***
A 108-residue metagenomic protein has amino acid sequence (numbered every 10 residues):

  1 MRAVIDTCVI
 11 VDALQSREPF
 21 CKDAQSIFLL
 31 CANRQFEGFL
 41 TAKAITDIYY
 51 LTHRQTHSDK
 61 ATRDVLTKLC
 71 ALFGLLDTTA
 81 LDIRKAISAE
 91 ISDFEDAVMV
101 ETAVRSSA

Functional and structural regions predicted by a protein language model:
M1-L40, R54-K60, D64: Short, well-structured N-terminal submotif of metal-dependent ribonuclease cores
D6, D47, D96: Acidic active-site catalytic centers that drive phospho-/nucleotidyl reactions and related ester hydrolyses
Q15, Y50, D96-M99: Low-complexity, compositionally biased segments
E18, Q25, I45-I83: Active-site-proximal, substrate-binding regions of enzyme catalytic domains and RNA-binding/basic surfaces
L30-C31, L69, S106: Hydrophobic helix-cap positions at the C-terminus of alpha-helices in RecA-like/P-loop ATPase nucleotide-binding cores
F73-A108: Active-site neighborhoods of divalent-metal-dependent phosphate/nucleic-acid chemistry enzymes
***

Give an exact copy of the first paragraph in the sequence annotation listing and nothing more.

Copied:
A 108-residue metagenomic protein has amino acid sequence (numbered every 10 residues):